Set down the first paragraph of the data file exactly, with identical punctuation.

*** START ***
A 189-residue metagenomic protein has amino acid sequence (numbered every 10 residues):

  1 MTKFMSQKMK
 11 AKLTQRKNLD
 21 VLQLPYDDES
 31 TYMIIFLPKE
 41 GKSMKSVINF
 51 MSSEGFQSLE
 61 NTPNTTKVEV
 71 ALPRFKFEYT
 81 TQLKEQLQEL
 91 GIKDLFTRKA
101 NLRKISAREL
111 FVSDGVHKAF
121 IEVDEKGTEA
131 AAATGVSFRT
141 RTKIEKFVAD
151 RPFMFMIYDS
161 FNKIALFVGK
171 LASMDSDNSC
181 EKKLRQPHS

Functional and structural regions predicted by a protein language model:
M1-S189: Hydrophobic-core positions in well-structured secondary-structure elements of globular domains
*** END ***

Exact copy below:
A 189-residue metagenomic protein has amino acid sequence (numbered every 10 residues):